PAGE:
The Embouchure and Tone Color



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The Embouchure and Tone Color

Bernard Portnoy

The Clarinet, Summer 1956

 

Every professional player and advanced student has his own distinctive tone, but aside from such practical considerations as the reed and the mouthpiece, not many know how they are able to produce their own distinctive quality. To carry the point farther: it is not only possible to deliberately approximate certain qualities of tone, but it is possible, with work and diligent application, for the clarinetist to add a rich variety of tonal colors to his palette.

In orchestra as well as solo playing, one must be able to produce many different tone colors on the clarinet. For example, when performing Debussy's Afternoon of a Faun, the player must be able to approach the tone quality of the flute in order to effect a smooth transformation of the melody from the flute to the clarinet. To blend well with the oboe in the beginning of Schubert's Unfinished Symphony, he needs a different quality than is used to blend in the solo octave passages with the bassoon that Brahms so frequently uses in his symphonies. Pianists, string players, flutists, all have many different tone colors to draw upon. We have them, too, for the asking. In addition, we have a dynamic range unequaled by any other orchestral instrument; therefore tone coloring and dynamic should be important parts of our equipment.

During the course of a phrase, there are certain important notes which require more intensity than others. Often single notes require changes of color while they are sustained. An example of the latter is the high C of the solo in the Venusberg music in Tannhauser. All of these tone colors, ranging from extreme mellowness to stridency, and the dynamics of the tone, ranging from pp to ff , are controlled mainly by the muscles in the lower lip and the wind pressure.

The embouchure must be considered in two parts: the first is the amount of pressure and where it is applied against the reed; and the second is the quality of the pressure. The quality of the pressure is determined by the degree of muscular tension present in the lip, and this can be varied in the same manner as one can vary the tension (or state of contraction and relaxation) of the bicep muscles in his arm.

Many players "take in" too much lip. One needs to take in only enough to form a narrow cushion over the teeth. This also leaves a greater area of the reed free to vibrate, thereby producing a larger tone. Within this thin cushion, or pad, formed by the lower lip there are muscles which can be contracted or relaxed. It is the degree of contraction and relaxation of these muscles that produces the various tone colors needed by the player.

This variation in tension means, of course, that there is a different quality to the lip pad that is pressed against the reed. Generally speaking, a tightly contracted lip pad (muscle) produces a more intense and strident tone; and conversely, a relaxation of the lip muscle produces a mellowness. The lip muscle, however, should never be relaxed to the point where the tone is not supported properly.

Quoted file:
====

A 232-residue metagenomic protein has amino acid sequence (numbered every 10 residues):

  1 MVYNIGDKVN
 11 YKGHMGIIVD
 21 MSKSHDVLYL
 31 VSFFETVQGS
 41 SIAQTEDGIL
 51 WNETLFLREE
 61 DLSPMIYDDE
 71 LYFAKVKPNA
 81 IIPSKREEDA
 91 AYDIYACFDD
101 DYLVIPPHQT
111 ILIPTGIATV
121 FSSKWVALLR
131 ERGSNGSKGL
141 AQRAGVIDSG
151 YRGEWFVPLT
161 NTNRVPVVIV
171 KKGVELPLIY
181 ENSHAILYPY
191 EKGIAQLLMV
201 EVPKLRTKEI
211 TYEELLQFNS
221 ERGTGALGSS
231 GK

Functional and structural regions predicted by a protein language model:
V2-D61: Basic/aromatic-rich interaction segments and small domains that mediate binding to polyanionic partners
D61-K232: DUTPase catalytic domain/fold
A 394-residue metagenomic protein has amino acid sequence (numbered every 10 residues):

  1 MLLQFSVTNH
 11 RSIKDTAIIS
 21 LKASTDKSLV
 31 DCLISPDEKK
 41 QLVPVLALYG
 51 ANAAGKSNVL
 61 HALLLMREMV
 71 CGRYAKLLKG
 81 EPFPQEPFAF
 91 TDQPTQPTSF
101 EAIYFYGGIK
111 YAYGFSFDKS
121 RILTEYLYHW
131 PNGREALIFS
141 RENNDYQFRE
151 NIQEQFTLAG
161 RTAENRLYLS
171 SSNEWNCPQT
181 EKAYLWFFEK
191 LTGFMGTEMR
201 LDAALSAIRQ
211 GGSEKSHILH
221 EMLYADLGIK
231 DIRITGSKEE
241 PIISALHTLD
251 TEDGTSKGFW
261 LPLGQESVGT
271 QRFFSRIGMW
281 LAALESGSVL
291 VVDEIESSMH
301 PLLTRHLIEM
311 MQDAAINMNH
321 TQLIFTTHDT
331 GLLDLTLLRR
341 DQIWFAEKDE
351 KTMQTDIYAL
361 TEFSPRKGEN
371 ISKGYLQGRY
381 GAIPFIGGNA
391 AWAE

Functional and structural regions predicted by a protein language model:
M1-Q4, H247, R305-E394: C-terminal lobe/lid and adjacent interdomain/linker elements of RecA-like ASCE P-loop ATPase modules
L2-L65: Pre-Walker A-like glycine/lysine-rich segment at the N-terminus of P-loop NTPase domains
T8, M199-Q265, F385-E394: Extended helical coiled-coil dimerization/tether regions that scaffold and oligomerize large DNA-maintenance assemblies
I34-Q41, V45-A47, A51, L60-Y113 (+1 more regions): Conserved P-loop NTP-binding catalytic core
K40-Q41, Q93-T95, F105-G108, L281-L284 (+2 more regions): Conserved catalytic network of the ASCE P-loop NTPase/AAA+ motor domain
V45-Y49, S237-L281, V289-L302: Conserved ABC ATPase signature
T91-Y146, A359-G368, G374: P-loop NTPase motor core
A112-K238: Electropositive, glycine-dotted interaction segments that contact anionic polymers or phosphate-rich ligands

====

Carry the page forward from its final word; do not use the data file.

Lip pressure against the reed is another matter. The primary object in exerting lip pressure is to force the reed closer to the mouthpiece. Pressure is needed to control the volume of tone more than the actual quality, but the point on the reed at which the pressure is exerted is quite important. A ff tone requires that the pressure be exerted lower on the reed. A pp tone requires that the lip pressure be exerted a trifle closer to the tip. This shifting of pressure is subtle -- almost an imperceptible "rolling" of the lip. Perhaps "rolling" is too strong a word to use since the shifting of pressure is done within the area of the lip pad while the lip is held in the same position on the reed. The pressure is shifted from the top to the bottom area of the lip cushion, and vice versa. The shift is minute but very important.

The combination and interaction of the various degrees of lip pressure and lip tension enable one to achieve a rich variation in tone colors, and a great flexibility of embouchure, which permits one to favor each note of the scale. After mastering these two fundamental embouchure problems, the player will have a new field to explore, the limits of which are his own musicianship and imagination Experience will teach subtleties of embouchure technique impossible to describe in print. Nevertheless, we shall attempt to give an example of this technique by using the high C of the Venusberg music to which we previously referred. After the high C has begun, let us say that we wish to bring more mellowness into the tone and then increase its intensity before moving on. We should gradually relax the tension of the lip pad--not the pressure against the reed--which brings a greater degree of mellowness to the tone. Then we should gradually increase the tension of the lip muscle while making a slight crescendo. This will give us a greater intensity of tone. Should you desire mellowness in a ff, the muscle tension should be slightly relaxed, and the intensity of sound controlled by the wind.

In the early stages of learning to play the clarinet, one usually simply stretches the lip tightly over the teeth. This is alright for a beginning, but we must recognize that it provides nothing but raw jaw pressure. At the appropriate time, a higher concept of embouchure control must be developed. We hope that this article will contribute toward achieving this goal.

Bernard Portnoy is Instructor, Juilliard School of Music; Former Instructor, Curtis Institute of Music; Former Solo Clarinetist, Philadelphia and Cleveland Orchestras.



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